Rob: The influence was Cole Foster. His 54 is without a doubt the most outstanding Chevy ever built next to Moonglow. Cause Coop and I went to go see Cole (we drove the Shoebox Ford that he'd just bought from Keith Weesner) and he took us to Jason’s house and some other people houses, but I’ll never forget going to Todd’s house and seeing the car in the garage. It had that whole Salinas Boys look. Todd is out in Austin now and works at Austin Speed Shop. He was bummed that I sold it because he wanted to buy it back-but I saved the air cleaner that he handmade just for him...I just gotta remember to send it to him!

JAC: Who contributed to the build?

Rob: Well, Andre did the paint, I did a lot of the mechanical work on it with some friends, my friend Roger Starkey, down in San Diego, did the upholstery. He does upholstery out of his garage. You know it’s crazy, it’s the same deal as the paint. I had taken my car to one of the big name guys to get a quote, but they were to busy and they kept putting me off. In the meantime, Roger, saw my car online. We’re old friends. He’s in the car club the Deacons and he sent me an email saying he wanted to do my upholstery. It just happened the big shop couldn’t do it so I said fuck you guys and took it to him. He did an amazing job. Between him and Andre the car wouldn’t be what it is now.

JAC: Why did you decide to sell the car?

Rob: I didn’t. It’s no secret that I don’t make a lot of money being a magazine editor. We don’t make that much money. It has it’s perks, but we’re not going to get rich off doing what we are doing and I just needed the money. Well it didn’t sell when I had it advertised and just the other day I got an email from a builder in Colorado who had a customer looking for a car like mine. Not knowing I would sell and one thing led to another. I’m probably going to kick myself in the ass for it.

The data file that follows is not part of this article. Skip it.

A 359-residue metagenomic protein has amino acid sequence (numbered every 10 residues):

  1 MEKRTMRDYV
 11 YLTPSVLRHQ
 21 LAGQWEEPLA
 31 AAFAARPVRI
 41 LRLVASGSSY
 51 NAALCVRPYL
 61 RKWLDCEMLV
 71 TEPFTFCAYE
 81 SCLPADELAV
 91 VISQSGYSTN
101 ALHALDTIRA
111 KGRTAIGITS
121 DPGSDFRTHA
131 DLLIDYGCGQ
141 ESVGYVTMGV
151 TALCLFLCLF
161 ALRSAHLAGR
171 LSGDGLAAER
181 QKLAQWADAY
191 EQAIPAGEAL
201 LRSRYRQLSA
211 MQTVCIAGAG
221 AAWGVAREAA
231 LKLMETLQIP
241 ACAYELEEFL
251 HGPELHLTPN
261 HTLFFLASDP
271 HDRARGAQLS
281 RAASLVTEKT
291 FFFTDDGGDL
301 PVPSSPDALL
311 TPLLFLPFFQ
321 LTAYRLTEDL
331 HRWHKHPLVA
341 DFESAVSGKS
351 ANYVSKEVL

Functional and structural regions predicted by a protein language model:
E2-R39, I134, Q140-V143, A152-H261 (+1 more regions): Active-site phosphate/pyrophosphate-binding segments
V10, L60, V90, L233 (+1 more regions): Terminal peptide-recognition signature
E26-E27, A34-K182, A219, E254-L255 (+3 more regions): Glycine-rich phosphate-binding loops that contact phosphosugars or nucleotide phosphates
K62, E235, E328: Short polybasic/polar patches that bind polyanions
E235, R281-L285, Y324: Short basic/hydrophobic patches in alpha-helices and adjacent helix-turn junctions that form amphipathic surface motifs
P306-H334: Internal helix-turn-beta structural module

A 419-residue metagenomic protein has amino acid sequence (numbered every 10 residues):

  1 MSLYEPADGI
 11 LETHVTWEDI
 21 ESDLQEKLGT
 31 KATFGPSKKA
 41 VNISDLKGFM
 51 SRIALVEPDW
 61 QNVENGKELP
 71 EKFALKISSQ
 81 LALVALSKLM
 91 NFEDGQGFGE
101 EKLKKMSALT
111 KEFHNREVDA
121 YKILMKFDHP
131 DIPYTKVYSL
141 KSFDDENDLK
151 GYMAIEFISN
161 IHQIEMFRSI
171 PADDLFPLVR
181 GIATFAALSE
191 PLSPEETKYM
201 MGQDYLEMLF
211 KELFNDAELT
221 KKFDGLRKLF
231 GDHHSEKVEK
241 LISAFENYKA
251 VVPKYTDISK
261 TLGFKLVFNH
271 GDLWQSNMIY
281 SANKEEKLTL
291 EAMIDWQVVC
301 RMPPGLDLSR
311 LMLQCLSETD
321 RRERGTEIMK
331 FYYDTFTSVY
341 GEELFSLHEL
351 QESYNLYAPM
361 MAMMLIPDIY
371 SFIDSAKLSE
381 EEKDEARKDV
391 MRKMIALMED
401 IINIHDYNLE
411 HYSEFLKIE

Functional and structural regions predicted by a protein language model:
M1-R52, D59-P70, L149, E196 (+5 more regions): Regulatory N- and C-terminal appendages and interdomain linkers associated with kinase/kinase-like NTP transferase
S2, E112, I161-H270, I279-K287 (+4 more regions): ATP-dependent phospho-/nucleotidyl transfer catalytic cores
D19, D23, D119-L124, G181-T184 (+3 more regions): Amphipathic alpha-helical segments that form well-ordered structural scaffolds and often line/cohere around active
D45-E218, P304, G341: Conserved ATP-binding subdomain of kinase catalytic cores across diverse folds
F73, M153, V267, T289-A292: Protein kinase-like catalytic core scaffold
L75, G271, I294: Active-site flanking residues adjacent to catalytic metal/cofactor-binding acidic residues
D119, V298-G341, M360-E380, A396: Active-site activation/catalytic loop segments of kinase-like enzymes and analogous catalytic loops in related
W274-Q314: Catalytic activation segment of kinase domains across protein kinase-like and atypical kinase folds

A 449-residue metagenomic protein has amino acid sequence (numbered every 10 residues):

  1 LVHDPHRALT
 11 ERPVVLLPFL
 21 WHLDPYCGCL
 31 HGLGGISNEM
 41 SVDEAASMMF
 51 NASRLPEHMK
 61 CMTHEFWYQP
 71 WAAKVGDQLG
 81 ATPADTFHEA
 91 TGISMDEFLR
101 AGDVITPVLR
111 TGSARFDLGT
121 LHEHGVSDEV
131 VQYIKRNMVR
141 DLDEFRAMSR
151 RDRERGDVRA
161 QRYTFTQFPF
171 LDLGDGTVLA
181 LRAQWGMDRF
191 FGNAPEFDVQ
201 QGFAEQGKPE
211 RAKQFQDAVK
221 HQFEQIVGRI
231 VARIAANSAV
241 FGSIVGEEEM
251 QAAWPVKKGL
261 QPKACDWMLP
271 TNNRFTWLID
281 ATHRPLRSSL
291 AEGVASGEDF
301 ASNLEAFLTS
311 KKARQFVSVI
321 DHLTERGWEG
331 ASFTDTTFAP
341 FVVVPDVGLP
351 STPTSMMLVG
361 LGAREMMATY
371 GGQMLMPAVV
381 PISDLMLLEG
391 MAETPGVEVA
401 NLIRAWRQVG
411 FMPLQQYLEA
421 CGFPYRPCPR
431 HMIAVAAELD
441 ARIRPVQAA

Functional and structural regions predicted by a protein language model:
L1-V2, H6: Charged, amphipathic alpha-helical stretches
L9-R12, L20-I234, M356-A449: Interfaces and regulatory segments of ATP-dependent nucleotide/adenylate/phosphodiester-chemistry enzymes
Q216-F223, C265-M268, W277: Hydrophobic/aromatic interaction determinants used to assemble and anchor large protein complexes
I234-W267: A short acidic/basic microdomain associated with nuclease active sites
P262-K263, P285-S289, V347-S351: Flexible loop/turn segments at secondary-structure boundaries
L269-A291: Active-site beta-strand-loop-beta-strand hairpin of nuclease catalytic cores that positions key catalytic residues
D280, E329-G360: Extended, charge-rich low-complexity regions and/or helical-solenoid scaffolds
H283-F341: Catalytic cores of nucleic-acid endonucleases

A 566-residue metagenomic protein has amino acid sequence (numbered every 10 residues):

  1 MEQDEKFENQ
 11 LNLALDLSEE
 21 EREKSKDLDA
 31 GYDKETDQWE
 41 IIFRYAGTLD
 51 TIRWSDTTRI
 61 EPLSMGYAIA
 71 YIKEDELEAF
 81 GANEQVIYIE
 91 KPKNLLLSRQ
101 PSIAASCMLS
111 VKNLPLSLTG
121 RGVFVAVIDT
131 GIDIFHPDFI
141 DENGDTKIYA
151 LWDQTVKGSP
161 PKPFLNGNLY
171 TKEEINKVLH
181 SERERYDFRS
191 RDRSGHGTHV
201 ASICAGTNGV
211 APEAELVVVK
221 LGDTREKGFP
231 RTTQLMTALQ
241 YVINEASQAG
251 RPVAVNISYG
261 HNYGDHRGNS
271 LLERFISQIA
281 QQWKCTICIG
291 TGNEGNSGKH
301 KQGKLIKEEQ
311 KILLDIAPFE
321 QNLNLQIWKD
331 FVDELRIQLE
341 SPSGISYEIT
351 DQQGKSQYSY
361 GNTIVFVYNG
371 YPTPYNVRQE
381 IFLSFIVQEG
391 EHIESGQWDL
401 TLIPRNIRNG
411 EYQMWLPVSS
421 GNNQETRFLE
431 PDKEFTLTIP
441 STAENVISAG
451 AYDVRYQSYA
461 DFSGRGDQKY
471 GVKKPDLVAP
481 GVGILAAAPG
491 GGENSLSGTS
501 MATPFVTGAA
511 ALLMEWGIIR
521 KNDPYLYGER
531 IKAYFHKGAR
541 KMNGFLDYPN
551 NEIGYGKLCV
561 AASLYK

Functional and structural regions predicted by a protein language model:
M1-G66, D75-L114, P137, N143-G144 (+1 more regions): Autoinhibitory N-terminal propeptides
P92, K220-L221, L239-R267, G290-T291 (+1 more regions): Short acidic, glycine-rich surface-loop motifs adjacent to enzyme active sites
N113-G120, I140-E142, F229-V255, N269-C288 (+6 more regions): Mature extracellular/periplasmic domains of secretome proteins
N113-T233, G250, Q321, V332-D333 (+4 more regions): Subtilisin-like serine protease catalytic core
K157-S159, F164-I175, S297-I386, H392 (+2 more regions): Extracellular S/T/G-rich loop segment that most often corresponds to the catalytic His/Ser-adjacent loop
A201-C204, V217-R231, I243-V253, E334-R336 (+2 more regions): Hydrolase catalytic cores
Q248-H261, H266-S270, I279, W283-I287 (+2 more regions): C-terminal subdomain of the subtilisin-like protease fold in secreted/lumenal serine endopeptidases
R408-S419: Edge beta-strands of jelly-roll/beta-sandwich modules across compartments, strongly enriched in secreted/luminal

JAC: How much are you going to miss the 53?

Rob: I don’t even want to think about it. A LOT. You know it was the first car that I ever finished to the point where I consider it done. I never had a car in a magazine, till this one. I never taken a car to Japan, till this one. I never got recognition for a car, till this one. So it’s not like selling a car, but selling a car I’ve become known for and I didn’t even build the car. I've never taken credit for it, ever. I’ve given credit where credit is due, but the car has become known as mine and it’s going to suck like hell to see it go. But in return I’m getting a pretty neat car out of it that I’m going to try and build in a similar fashion.

Tune in Friday for the second part of the interview where we talk about Rob, Magazines and rice.

3 comments:

By Hand and By Brain said...

that shizzle is tough baby!
J-

Guy@GK said...

I only ever bought one car mag regularly... and most of the reason was Rob being editor.

thaichopper said...

wow bro....that car is sweet as.... love it..!!!!